When choosing a business structure, many professionals—particularly those in the legal, medical, architecture, engineering, and accounting fields—consider forming a limited liability company (LLC) or a professional corporation (PC). In some states, a professional limited liability company (PLLC) may be another option.
These business structures all have their advantages and disadvantages concerning limited liability protections and taxation, so if you're looking at LLC versus PC—and even versus PLLC—you should know more about each so you can make the best decision for your enterprise.
An LLC is a legal entity formed according to state law. The main advantage of an LLC is that it provides limited liability to its members, which means they are not personally liable for the debts and liabilities of the company, including lawsuits brought against the LLC.
An LLC is managed by its owners, also called members, and all states and the District of Columbia permit the formation of single-member LLCs. An LLC enjoys the “pass-through" taxation benefits of a partnership, meaning that business profits pass directly to LLC members, who report them on their individual income tax returns. The LLC entity is not taxed itself, unlike a corporation, which is subject to corporate taxation. However, an LLC may be subject to an annual state tax.
A PC is a type of corporation in which the shareholders, directors, and officers must be licensed members of the profession for which the PC is organized to operate. Accordingly, an attorney's non-attorney husband cannot be a member of an attorneys' PC, but he may be a member of an LLC of attorneys.
Like an LLC, a PC protects its owners from personal liability for the business's debts. Note, however, that neither an LLC or PC protects you from personal liability for claims of your own malpractice or negligence, though both could shield you from being held personally responsible for the acts or omissions of another member of the practice.
PCs are corporations and the IRS taxes them as such, which means they file separate tax returns and are subject to corporate tax rates, which, depending on current rates, could make a PC a far less attractive option. That means that in a PC, a sole practitioner would get taxed at both the corporation level and the personal level, resulting in double taxation.
Just as with an LLC, a PC may choose to file with the IRS as an S corporation to benefit from pass-through taxation, but a PC still pays tax at the maximum corporate rate. A PC may, however, claim deductions for group life, health, and accident insurance.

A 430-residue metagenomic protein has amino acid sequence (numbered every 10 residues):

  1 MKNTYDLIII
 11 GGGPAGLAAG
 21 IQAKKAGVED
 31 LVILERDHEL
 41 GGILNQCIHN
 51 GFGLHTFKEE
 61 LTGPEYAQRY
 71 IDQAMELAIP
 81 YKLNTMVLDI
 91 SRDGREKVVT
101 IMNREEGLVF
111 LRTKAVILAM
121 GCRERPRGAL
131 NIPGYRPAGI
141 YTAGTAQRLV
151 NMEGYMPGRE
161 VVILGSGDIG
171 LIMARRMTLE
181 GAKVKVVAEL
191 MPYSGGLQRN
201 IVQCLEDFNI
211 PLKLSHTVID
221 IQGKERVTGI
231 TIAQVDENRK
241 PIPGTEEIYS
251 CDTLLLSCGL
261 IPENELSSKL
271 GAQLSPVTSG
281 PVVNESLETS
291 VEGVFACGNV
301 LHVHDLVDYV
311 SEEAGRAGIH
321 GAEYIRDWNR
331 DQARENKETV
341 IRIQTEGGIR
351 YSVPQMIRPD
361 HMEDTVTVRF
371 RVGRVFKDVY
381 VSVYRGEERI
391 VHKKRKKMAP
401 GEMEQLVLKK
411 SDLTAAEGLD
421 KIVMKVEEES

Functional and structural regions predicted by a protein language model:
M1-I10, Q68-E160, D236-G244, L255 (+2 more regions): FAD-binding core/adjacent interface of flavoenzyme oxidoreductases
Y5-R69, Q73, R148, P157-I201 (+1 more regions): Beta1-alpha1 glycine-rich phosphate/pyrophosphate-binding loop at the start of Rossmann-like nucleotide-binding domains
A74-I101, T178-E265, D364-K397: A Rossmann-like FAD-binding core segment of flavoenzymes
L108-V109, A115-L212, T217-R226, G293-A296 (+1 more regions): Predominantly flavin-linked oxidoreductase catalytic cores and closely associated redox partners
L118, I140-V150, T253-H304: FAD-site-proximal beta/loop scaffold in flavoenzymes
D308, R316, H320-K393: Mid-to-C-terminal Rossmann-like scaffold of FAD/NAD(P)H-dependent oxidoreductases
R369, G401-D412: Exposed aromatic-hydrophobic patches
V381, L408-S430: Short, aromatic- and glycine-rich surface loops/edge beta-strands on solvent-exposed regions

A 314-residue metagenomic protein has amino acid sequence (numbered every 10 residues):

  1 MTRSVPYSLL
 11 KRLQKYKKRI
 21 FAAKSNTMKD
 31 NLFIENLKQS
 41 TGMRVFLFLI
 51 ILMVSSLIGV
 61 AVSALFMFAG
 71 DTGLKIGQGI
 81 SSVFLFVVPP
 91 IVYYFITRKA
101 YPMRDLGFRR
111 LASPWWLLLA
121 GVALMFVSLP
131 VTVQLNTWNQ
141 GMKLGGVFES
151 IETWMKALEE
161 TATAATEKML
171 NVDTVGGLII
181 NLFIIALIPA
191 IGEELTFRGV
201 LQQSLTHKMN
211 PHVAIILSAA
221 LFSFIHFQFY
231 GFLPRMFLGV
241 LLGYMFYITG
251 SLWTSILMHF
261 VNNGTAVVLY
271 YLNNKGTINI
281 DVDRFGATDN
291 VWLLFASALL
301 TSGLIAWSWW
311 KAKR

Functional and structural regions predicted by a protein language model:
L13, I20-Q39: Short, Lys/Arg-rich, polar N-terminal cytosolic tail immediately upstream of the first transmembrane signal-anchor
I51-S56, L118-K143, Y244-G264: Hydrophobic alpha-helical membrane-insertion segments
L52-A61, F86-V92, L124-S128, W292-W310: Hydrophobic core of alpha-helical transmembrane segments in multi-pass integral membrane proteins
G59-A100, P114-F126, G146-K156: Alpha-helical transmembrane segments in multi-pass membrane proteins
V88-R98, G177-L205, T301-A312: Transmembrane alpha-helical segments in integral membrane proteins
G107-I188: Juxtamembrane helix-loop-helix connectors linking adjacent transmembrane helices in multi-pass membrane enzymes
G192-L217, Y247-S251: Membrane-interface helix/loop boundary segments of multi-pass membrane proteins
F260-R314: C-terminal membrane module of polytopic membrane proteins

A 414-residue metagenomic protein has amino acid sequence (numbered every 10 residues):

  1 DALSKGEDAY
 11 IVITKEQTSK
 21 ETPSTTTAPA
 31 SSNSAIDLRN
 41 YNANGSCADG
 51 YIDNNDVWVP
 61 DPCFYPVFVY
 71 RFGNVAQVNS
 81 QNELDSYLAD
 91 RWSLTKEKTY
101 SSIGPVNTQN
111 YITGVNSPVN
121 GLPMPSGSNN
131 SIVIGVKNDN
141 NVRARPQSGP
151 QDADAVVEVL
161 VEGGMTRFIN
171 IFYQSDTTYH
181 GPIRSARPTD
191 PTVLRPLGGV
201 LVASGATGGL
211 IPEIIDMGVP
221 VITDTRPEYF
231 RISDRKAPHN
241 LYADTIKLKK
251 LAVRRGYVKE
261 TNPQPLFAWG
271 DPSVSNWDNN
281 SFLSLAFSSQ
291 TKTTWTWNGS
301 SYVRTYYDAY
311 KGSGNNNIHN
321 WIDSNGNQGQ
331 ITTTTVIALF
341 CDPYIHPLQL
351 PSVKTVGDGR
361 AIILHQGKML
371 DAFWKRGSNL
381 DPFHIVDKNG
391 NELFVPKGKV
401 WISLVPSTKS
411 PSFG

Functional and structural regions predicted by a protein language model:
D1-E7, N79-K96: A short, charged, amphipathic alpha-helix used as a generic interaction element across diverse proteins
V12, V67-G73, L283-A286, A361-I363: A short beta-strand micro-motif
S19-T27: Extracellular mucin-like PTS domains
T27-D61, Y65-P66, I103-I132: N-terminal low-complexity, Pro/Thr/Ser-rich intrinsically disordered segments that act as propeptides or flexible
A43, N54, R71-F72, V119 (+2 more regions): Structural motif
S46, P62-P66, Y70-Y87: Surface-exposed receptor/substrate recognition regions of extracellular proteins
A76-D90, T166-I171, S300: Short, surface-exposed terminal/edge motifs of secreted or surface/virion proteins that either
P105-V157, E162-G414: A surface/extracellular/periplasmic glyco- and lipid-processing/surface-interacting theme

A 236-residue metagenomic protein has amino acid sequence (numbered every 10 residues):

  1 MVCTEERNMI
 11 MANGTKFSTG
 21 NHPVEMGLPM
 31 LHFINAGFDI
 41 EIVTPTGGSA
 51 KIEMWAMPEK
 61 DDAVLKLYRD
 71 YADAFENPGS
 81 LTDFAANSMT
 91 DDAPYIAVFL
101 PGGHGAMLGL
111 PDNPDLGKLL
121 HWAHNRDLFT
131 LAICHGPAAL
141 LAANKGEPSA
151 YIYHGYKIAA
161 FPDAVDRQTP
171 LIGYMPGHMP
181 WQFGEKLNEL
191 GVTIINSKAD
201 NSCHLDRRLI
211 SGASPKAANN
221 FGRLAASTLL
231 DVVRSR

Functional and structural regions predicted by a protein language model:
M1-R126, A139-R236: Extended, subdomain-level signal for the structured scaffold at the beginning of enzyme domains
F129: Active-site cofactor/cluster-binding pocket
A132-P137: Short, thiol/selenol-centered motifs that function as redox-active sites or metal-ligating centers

PCs and PLLCs share so many features they can become difficult to distinguish. State laws vary, but, in general, members of PCs and PLLCs must be licensed in the same profession. States may require specific words or initials in the business name to indicate the type of business structure.
One area in which a PC and PLLC differ greatly is taxation. As noted above, the IRS treats PCs as corporations. PLLCs, however, are taxed the same as LLCs, with pass-through taxation benefits.
Notably, forming a general LLC is not an option for all professionals because some states instead require members of certain professions to form a PLLC. As with PCs, state law may restrict the types of professionals that can form a PLLC, and the option isn't even available in all states. Accordingly, if your firm will practice in multiple states, it is critical that you make sure that all states in which you practice recognize your intended business structure as legitimate.
Overall, remember that state laws govern the formation of all of these business structures, so be sure you are familiar with those provisions—as well as potential tax and liability consequences—in order to make an informed decision.
This portion of the site is for informational purposes only. The content is not legal advice. The statements and opinions are the expression of author, not LegalZoom, and have not been evaluated by LegalZoom for accuracy, completeness, or changes in the law.